Wild pigs are susceptible to several serious swine diseases: swine brucellosis, pseudorabies, classical swine fever and African swine fever. African swine fever—a major foreign animal disease—has never been found in the United States. The U.S. Department of Agriculture (USDA) eradicated classical swine fever (formerly known as hog cholera) from this country in 1976. Although swine brucellosis and pseudorabies have been eliminated from U.S. commercial-production swine herds, hunters and farmers need to be aware that wild pigs may be infected with these diseases and can readily transmit them to domestic pigs. Moving untested wild pigs to new areas or allowing them onto farms that have domestic pigs is illegal and can have disastrous consequences.
Swine brucellosis is caused by bacteria very similar to the organism that causes brucellosis in cattle, and both diseases are a public health concern. Swine brucellosis causes abortions in sows and infertility in boars. Although this disease does not kill pigs outright, it causes losses in reproduction that decrease profits for swine producers.
The swine brucellosis organism is transmitted in reproductive discharges, particularly the afterbirth, from infected sows or in semen from infected boars. Infected swine are disease carriers for life and there is no effective treatment. Detecting infected swine through blood tests and culling these animals is the only way to remove the disease from the herd.
Swine brucellosis has been reported in wild pig populations in at least 14 States based primarily on serological prevalence. The disease can be spread to domestic swine if wild pigs are introduced into local herds. Introduction could be intentional, or wild pigs could break into pastures or pens to breed with domestic sows.
Pigs infected with swine brucellosis can serve as a source of infection to domestic animals. Cattle can also become infected if they come in close contact with infected wild pigs.
Humans can get swine brucellosis through handling infected tissues of wild pigs. Hunters are at risk when they field-dress and butcher wild pigs and should take the following precautions:
- Always wear disposable plastic or rubber gloves when field-dressing, cleaning, and butchering a wild pig carcass. Avoid direct contact with blood and reproductive organs.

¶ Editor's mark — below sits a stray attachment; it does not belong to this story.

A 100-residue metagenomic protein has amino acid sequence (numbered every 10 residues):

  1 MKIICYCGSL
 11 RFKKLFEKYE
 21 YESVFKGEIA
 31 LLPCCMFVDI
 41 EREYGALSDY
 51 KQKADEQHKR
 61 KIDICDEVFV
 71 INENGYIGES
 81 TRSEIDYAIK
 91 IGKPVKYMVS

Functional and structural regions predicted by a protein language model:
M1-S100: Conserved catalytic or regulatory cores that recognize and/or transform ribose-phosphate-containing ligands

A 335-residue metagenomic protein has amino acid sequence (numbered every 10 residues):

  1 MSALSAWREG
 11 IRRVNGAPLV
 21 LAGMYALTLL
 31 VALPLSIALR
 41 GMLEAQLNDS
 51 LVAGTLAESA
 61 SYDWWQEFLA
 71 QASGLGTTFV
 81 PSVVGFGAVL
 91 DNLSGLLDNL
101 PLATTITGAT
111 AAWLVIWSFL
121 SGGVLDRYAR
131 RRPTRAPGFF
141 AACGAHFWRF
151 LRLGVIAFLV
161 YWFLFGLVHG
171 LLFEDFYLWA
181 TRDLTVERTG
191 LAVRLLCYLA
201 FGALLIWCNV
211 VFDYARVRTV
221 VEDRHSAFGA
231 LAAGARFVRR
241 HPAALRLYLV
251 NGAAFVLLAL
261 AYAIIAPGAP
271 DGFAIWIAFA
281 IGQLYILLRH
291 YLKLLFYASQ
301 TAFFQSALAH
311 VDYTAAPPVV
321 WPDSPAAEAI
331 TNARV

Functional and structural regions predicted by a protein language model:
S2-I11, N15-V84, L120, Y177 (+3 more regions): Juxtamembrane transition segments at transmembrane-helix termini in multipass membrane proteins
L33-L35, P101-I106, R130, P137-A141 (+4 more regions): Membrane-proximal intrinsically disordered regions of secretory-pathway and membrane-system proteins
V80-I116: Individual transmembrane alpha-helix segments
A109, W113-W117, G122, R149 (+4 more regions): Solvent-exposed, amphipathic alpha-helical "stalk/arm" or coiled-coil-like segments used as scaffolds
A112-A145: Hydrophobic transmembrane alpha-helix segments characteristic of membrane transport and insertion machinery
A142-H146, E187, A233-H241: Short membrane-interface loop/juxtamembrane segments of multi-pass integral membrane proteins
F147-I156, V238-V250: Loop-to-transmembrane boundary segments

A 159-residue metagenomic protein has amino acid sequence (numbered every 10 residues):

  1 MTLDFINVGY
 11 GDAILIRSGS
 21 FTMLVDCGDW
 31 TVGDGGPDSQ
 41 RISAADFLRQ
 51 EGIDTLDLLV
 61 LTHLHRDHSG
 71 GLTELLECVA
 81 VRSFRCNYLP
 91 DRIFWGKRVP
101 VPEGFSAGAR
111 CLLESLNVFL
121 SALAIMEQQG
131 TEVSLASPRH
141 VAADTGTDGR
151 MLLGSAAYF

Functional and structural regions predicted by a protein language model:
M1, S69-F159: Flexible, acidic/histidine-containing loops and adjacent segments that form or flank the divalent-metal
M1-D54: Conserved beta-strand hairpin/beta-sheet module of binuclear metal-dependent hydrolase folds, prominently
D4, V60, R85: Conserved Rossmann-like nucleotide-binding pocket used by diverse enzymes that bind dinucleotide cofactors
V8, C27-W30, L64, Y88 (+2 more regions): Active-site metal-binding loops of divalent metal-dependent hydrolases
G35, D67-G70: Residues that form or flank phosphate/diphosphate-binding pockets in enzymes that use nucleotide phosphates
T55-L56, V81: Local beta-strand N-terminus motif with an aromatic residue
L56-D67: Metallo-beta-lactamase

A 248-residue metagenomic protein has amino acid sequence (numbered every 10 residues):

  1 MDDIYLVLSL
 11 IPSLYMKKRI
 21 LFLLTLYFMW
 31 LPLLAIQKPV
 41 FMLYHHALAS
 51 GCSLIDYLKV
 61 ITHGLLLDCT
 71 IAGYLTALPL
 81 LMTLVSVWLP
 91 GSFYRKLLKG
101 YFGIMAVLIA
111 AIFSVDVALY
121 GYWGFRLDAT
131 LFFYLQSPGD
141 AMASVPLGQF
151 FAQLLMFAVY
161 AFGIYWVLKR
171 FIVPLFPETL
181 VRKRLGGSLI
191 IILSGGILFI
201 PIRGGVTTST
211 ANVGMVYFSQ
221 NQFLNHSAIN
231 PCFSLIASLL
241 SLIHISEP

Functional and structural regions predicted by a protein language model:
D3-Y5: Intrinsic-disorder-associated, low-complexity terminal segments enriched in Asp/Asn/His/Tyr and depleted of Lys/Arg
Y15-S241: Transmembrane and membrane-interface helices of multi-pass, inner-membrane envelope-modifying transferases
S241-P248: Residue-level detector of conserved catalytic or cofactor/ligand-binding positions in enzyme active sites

- As soon as possible, wash hands with soap and hot water after dressing wild pigs.
- Burn or bury gloves and remains from butchered wild pigs.
- Cook wild pig meat thoroughly.
- The symptoms of swine brucellosis in humans are not distinctive enough for a clear-cut diagnosis. Most people report recurring fever, chills, sweating, weakness, headaches, pains in muscles or joints, loss of appetite and weight loss. People with these symptoms who have been exposed to wild pigs should consult their doctor about swine brucellosis.
Another important disease harbored by wild pigs is pseudorabies. Despite its name, this disease, caused by a herpesvirus, is not related to rabies and does not affect people. However, pseudorabies is of great economic importance to the domestic swine industry. It weakens pigs, leaving them susceptible to other problems and causes abortions and stillbirths.
Adult swine can be silent carriers of pseudorabies and will periodically shed the virus through the nose and mouth. Once infected, the pig is a lifetime carrier and there is no effective treatment. Pseudorabies can be detected by blood testing and evidence of pseudorabies infection in wild pigs has been found in at least 11 States.
Pseudorabies is a fatal disease in other farm animals, such as cattle, sheep and goats and in dogs and cats. Wild mammals, such as raccoons, skunks, foxes, opossums and small rodents, also can be fatally infected. The virus attacks the nervous system in these animals and can produce intense itching followed by paralysis and death. Although people are not directly at risk, hunters need to know that their dogs could become fatally infected through exposure to wild pigs with pseudorabies.